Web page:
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the cause, through the influence of the DowagerCountess of Leicester (formerly Countess of Essex) was moved into the Star-Chamber, where the King arbitrarily put an end to it, ordering the examinations of the witnesses to be locked up.

This act of injustice determined Sir Robert Dudley, one of the most accomplished* gentlemen of his age, to leave his native country. He, accordingly, obtained a licence to travel for three years; but upon the death of his uncle, the Earl of Warwick, assuming his title abroad against the will of King James, he was ordered home; and not thinking it prudent to comply, his estate was confiscated to the crown.

Upon this reverse of fortune, he retired to Florence, where he was kindly received by Cosmo II., Great Duke of Tuscany, and for his eminent services to the manufactures and commerce of that country, in 1620 created by the Emperor a Duke of the Holy Roman Empire, upon which he assumed his grandfather's title as Duke of Northumberland. He died at his country-seat near Florence in 1639, leaving behind him a distinguished character for his skill in philosophy, chemistry, and medicine, and in the means of applying them for the benefit of mankind. • He was, likewise, an author of some repute; and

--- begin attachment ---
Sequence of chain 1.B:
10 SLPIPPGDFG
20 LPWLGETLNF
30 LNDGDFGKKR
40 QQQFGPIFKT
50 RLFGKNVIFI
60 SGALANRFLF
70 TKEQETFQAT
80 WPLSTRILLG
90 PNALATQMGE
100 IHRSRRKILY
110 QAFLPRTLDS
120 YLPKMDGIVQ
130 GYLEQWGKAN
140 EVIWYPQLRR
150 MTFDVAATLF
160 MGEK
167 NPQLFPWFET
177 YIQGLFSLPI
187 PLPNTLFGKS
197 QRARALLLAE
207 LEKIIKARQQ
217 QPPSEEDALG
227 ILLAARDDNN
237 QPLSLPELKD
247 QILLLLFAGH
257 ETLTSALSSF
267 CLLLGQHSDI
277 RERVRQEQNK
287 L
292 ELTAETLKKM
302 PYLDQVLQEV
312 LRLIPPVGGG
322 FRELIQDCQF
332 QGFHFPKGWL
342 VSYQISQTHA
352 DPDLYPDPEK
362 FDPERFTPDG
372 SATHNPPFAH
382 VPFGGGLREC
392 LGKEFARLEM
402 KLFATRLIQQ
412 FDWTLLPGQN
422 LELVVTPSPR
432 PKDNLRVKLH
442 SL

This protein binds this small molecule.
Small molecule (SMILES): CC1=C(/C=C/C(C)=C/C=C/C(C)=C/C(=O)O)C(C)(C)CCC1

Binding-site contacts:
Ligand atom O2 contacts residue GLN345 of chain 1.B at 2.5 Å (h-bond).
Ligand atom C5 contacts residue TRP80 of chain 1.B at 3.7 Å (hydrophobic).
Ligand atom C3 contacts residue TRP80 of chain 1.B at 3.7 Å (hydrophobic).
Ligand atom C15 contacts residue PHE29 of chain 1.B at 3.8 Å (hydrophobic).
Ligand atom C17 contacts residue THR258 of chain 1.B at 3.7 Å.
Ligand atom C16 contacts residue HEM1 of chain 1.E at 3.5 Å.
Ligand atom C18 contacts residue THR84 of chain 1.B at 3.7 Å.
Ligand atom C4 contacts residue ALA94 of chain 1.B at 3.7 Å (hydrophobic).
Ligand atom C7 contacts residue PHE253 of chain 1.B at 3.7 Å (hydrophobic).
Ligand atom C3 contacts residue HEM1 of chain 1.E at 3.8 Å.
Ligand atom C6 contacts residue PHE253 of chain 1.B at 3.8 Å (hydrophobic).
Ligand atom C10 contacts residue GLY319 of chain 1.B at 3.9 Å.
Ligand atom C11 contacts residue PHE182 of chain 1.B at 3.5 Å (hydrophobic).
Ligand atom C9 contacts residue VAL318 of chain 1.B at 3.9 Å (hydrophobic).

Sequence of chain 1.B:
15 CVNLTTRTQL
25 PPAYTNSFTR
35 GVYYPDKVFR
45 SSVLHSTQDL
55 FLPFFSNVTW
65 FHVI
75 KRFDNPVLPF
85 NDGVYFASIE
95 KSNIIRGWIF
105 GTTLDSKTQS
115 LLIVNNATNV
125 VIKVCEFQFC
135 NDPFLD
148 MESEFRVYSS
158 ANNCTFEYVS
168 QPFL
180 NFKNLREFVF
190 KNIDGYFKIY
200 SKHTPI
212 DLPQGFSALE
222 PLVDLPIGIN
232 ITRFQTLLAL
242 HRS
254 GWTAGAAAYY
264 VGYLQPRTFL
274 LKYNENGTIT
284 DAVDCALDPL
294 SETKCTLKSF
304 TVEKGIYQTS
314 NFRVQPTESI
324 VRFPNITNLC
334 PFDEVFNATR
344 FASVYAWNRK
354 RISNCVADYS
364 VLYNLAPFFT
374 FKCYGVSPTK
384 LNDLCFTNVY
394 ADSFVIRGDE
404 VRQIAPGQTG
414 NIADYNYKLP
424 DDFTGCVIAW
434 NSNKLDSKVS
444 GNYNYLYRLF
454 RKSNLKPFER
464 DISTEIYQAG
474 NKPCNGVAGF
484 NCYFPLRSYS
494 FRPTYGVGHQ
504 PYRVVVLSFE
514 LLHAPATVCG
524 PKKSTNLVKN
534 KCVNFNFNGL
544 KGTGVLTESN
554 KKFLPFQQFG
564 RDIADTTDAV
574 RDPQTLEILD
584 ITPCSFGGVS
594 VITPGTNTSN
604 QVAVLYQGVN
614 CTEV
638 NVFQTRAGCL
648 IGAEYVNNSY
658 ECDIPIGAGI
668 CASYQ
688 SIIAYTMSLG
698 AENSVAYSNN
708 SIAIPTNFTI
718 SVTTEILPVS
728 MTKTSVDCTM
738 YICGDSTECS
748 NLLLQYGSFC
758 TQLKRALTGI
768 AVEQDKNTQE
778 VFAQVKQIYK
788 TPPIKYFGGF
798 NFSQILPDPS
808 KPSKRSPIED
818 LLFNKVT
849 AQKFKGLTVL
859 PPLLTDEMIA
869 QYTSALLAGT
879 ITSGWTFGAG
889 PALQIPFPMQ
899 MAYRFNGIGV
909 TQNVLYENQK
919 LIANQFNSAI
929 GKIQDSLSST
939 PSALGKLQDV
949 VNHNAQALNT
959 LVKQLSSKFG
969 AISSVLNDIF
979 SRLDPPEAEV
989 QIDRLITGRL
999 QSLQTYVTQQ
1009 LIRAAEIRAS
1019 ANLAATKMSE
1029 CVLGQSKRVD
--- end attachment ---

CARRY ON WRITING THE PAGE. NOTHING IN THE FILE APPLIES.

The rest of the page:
* The Dudley family, for three descents, had furnished men of great abilities; but this reputed base’ son, in learning, especially in the useful part of mathematics, surpassed them all. In the last years of Elizabeth, indeed, he had fitted out some vessels, and made some valuable discoveries in navigation: he also took, and destroyed, nine sail of Spanish ships ; and he behaved so gallantly at the siege of Calais, that the Queen conferred upon him the honour of knighthood :-hut he certainly did not receive the encouragement, which he appears to have merited, either in her reign, or in that of her successor.

his principal work, entitled, Del Arcano del Mare, &c. printed at Florence in 1630, and again in 1646, in two volumes folio, is highly valuable. His powerful sudorific was long known under the name of, * The Earl of Warwick's Powder.'

SIR FRANCIS WALSINGHAM,

SECRETARY OF STATE TO QUEEN ELIZABETH.*

[1536_1590.]

- FRANCIS WALSINGHAM, descended of an